Canadian clean energy losing its competitive edge

Low gas prices, lack of support taking the steam out of renewable side of energy industry
Pneumatic pistons on this prototype fusion generator send shockwaves into a deuterium-tritium plasma to create intense bursts of energy – this prototype is a small fraction of the full generator design

While U.S. president Barack Obama was promising in his inaugural speech to double investment in alternative energy over the next three years, politicians in Ottawa and Western Canada were promising an economic boom from oil and gas.

That worries Canadian clean energy CEOs and investors, who fear Canada may lose ground in an industry that is now worth $1 trillion and projected to grow to $3 trillion by 2020.

“We need to shape up a bit here in Canada if we’re going increase our market share of that economy,” said Ed Whittingham, executive director for the Pembina Institute.

In its new report, Competing in Clean Energy, the institute estimates Canada’s share of the $1 trillion market is just 1%. It concludes that, with the right policies, Canada could increase its market share to $60 billion by 2020 from $9 billion today.

Canada does not lack innovators in clean technology, nor has it lacked government support in the past. Vancouver’s Nexterra Systems Corp., for example, has developed proven bioenergy technology, thanks in part to government support, and is now hoping to enter the European market, where premiums for clean energy are much higher than in Canada.

But low North American natural gas prices and a redoubled focus in Canada on the fossil fuel industry are making it increasingly difficult for clean energy companies to compete.

Nexterra CEO Mike Scott was among the two dozen Canadian clean energy CEOs and investors interviewed by the Pembina Institute for its report. When he joined the company five years ago, natural gas prices were three or four times higher than they are now.

“That has a dramatic impact on the economics of what we’re offering,” he said. “I think government policy needs to recognize that – in the short term, at least – where fossil fuel solutions are much cheaper, you need some policy intervention.”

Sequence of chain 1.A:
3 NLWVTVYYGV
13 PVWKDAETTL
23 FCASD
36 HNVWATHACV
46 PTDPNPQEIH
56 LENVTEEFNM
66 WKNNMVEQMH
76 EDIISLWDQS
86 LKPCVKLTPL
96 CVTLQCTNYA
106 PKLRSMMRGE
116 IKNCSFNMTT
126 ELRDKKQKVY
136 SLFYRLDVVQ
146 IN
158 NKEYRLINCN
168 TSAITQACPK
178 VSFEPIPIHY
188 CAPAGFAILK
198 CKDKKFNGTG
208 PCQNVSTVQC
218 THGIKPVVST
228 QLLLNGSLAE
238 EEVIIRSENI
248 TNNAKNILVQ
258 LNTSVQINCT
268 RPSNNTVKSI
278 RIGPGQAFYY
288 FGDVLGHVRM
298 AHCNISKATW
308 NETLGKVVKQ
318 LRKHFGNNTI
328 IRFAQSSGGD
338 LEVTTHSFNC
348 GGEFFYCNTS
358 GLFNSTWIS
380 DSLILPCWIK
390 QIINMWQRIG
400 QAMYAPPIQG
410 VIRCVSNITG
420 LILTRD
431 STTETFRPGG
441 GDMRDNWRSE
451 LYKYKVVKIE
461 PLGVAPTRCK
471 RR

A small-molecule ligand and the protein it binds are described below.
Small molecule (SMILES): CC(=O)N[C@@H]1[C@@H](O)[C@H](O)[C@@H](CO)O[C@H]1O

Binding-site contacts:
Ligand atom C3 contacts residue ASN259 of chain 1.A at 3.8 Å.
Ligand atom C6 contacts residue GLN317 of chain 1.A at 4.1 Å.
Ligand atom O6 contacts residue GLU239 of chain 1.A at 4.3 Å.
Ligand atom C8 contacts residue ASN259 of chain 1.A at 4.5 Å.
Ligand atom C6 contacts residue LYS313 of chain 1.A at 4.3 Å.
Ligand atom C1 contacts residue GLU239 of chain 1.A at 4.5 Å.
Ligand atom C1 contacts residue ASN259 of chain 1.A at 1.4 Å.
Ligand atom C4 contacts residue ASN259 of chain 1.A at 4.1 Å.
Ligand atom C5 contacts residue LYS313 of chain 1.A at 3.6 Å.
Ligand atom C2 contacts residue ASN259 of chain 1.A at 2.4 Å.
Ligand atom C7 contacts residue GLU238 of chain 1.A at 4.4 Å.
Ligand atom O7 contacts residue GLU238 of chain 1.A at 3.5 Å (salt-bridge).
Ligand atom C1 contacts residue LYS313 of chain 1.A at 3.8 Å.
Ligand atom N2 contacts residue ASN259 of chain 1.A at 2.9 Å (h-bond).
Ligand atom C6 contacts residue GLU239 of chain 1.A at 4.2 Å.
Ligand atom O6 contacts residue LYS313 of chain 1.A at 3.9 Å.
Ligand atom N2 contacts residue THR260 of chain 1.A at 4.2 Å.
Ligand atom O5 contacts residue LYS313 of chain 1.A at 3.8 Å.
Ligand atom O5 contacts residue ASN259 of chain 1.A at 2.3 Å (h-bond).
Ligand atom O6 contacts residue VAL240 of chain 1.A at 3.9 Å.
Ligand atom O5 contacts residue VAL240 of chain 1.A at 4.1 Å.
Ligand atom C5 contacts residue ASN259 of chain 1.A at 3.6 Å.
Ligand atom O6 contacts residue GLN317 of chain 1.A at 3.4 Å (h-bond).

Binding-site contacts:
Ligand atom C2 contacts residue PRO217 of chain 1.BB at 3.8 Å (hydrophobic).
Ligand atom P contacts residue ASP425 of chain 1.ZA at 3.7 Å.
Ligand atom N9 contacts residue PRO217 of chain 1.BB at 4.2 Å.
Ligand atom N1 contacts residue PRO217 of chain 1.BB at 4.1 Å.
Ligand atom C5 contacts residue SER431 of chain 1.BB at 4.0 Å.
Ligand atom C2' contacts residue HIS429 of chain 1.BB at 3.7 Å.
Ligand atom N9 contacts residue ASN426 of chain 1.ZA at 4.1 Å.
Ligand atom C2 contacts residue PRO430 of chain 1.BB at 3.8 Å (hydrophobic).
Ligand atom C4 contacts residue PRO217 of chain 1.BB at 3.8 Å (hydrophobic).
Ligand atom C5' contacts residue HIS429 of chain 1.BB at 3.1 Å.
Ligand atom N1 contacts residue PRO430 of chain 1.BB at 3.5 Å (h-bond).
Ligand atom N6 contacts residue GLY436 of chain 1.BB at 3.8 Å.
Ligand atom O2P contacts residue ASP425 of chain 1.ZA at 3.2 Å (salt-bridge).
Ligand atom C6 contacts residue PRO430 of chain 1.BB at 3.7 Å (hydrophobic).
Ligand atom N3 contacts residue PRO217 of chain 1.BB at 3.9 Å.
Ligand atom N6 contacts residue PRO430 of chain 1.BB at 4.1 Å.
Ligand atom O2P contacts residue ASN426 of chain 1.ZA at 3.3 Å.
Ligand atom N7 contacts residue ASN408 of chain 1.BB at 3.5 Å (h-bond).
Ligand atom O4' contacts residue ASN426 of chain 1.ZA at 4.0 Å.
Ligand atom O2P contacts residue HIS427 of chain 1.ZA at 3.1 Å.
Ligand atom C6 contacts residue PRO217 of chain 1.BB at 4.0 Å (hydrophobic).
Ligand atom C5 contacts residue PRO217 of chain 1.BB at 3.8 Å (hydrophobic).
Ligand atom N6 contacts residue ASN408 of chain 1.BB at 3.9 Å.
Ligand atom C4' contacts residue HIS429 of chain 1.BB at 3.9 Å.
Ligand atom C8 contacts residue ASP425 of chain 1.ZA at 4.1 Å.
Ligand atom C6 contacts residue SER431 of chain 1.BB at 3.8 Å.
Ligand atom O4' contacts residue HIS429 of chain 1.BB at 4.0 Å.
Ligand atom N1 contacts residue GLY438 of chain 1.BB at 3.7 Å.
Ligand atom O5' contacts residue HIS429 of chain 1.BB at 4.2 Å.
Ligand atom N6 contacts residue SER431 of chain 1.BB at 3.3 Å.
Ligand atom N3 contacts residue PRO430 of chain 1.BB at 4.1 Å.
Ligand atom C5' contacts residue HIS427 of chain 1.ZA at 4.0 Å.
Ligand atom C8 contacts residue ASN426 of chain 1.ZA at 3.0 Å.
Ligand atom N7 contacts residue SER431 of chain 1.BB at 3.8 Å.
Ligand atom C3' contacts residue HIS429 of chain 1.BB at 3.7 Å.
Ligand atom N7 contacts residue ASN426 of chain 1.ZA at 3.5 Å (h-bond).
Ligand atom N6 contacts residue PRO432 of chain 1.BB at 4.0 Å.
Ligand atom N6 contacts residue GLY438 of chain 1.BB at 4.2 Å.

Nexterra has built seven bioenergy plants in Canada, and the U.S. and is now looking to enter the U.K. market.

“Unless we compete hard and are supported, it’s going to be very hard for Canadian companies to compete with domestic companies [in Europe] that have domestic markets that are much stronger,” Scott said.

The simplest, most effective way to support the sector would be putting a price on carbon, either through a national carbon tax or cap-and-trade system, Whittingham said.

But there are other things Ottawa can do to support the industry. For example, it could increase funding for Sustainable Development Technology Canada (SDTC), which has helped energy innovators like General Fusion leverage private capital.

The Burnaby-based company is working on a $70 million prototype fusion generator that would produce energy from small amounts of heavy water (deuterium and tritium).

The company has received $6 million in SDTC funding, which helped it leverage another $32 million in private investment from venture capitalists, including Jeff Bezos, the founder of Amazon, and Cenovus Energy Inc. (TSX:CVE), which has kicked in $3.2 million.

General Fusion has gone from a staff of four in 2009 to 65 today and has spent about $5 million locally on supplies.

“It’s a great catalyst for bringing in outside capital,” Michael Delage, General Fusion’s vice-president of business development, said of the SDTC program.

“The energy industry is the biggest industry in the world, so the market opportunity is there that justifies the investment. The challenge is fitting within existing business practices and models. The way the energy industry and the venture capital industry have evolved, there is a hole there for how do we get these technologies through the development phases and into market.”

While some Canadians cringe at the idea of subsidizing clean energy through policies like feed-in tariffs, Whittingham said oil and gas exploration in Canada is subsidized through writeoffs and tax credits. At the very least, the Canadian clean-energy sector would like to see a level playing field.

“Canada has a long history of subsidizing fossil fuel producers,” Whittingham said. “You’ve got the OECD countries who have committed to stop doing that because it creates an artificial advantage for fossil fuel producers over clean energy.” •

Global share of clean energy patents

U.S.: 49%

Japan: 26%

Germany: 7%

South Korea: 5%

Canada: 2%

The Pembina Institute recommends a range of incentives to support the Canadian clean energy industry:

•carbon pricing (tax or cap- and-trade);

•phasing out of existing fossil fuel writeoffs and tax credits;

•fund SDTC to $100 million per year for next five years;

•developing a national energy strategy; and

•green bonds, fixed-income securities to raise capital for projects with environmental benefits.

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